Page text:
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Strengths/Weaknesses and Backseat Coding

Posted January 22, 2012

Last Friday (January 20, 2012) marked the first Programming Team practice at the University of Akron this year. The topic was Solving Problems Quickly.

For the last several years we’ve really focused on algorithms and I think the team has benefitted greatly from that, taking 13th and 28th place out of 122 teams at the ACM ECNA Regional last semester. However, the actual scoreboard from the contest show something troubling...

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2011 ACM ECNA Programming Contest Results

Posted October 31, 2011

The University of Akron competed in the ACM East Coast North America Regional last weekend. The ACM International Collegiate Programming Competition is held yearly, with Regional events taking place all across the world including 11 regionals in the United States. You can find all relevant information from the contest including the problem set here.

There were 122 teams from 60 schools at our regional competing to solve as many of the 9 problems as possible within the 5 hours provided, and Akron’s teams came in 13th and 28th place!

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2nd Annual UAkron Programming Competition

Posted May 1, 2011

The 2nd Annual University of Akron Programming Competition took place on Saturday, April 30th, 2011. There were 6 teams in attendance made up of current UAkron students (although we’re considering opening up the event to other schools in the future). My responsibility for the event was writing the problem set and judging proposed solutions. The problem set can be found here:

   Revised Contest Problem Set

I’ll give a bit of background on the problems here. This may contain spoilers, so if you want to work on the problems you may want to skip the rest of this post...

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Back from MIX11 – Session Video Posted!

Posted April 22, 2011

I’m back from MIX11 in Las Vegas, which was absolutely awesome. My talk about Windows Phone 7 App Analytics is linked above, but can also be found at its official home on the Channel 9 MIX Event site, where you can leave comments or rate the session.

Regarding MIX in general, I think the updates coming to Windows Phone 7 in the Mango update look really promising. The performance profiler coming in the dev tools update looks really, really cool. I also can’t wait to use the official Kinect SDK when it is released later this Spring...

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Speaking at Microsoft MIX11 on Windows Phone 7 App Analytics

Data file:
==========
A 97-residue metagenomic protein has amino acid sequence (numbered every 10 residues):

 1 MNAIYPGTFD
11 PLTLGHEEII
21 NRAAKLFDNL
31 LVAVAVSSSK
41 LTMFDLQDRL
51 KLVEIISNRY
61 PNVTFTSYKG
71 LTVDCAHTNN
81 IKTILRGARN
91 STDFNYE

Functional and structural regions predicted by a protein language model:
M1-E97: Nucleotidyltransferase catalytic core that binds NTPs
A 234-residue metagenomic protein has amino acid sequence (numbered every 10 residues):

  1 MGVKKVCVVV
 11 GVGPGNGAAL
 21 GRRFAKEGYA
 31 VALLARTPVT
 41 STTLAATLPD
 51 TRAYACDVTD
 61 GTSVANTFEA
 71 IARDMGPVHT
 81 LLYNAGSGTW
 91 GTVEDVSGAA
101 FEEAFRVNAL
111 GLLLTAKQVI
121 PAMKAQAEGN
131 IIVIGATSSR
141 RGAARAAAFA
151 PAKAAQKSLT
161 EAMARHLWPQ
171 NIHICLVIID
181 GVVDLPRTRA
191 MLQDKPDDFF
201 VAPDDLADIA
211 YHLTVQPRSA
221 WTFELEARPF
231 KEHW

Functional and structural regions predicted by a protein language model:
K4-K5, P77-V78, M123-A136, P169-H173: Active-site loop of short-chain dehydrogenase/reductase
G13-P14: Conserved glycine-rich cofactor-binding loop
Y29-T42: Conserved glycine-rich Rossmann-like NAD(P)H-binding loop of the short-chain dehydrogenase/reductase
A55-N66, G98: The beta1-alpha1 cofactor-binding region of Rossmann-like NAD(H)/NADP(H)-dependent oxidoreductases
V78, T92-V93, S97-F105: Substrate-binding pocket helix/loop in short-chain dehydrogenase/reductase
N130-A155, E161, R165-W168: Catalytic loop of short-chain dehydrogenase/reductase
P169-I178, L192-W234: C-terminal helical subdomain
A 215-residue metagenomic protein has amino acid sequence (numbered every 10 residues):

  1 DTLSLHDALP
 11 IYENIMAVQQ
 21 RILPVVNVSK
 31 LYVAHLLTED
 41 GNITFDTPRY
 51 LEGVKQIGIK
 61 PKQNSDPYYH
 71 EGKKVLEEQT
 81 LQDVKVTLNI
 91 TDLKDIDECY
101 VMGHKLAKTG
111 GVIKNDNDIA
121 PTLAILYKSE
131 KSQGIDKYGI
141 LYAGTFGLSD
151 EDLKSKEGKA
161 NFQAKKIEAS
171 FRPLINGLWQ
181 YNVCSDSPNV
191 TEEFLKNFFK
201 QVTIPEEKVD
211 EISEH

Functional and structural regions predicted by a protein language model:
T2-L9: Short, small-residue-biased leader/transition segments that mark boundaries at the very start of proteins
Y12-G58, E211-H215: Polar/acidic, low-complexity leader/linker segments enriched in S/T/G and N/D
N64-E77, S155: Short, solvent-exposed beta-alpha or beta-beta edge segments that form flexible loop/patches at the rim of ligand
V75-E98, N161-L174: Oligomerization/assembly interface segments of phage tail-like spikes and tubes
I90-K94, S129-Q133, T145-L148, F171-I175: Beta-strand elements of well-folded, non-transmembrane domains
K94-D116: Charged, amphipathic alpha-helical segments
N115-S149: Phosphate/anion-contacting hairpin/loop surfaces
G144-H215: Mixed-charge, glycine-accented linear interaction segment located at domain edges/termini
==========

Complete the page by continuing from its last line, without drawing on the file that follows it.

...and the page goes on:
Posted April 8, 2011M

I’ll be speaking at Microsoft’s MIX Event (April 12-14) in Las Vegas as one of 11 selected “Open Call” sessions. The session is titled “Who Would Pay For That Feature? Adding Analytics to Your Windows Phone 7 Applications.” I’ll be discussing a few things:

The world of mobile analytics
A lot of people associate “mobile analytics” with “web analytics,” particularly on Windows Phone 7 where most applications are written in Silverlight. However, you don’t have to settle for only knowing which pages of your app are being visited; the analytics available on WP7 are customizable and quite deep...

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UAkron Spring 2011 Programming Practices Begin

Posted January 20, 2012

The UAkron Programming Team had its first practice of the new year last night. I’m very excited for this semester — we have a number of first year competitors who are learning the ropes and a solid group of veterans who all seem energetic about the process. We’ve expanded our practices to 6-10 PM on Friday evenings (compared to the previous schedule of 7-10PM). This will give us more time to actually discuss techniques and algorithms rather than just chugging away on problems (which, don’t get me wrong, has tons of value).

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PointingAtThings.com Launched!

Posted December 23, 2010

I recently launched PointingAtThings.com, a pretty simple website that allows people to upload pictures of themselves or their friends pointing at things in pictures. Website viewers are presented with two images of people pointing at things and may choose which one they like more. They are then presented with new pairings until they get bored.

There are currently 27 live images of people pointing at things to vote between, depicting 15 distinct people in the act of pointing. We’ve had a total of 2474 votes from 105 unique IP addresses.

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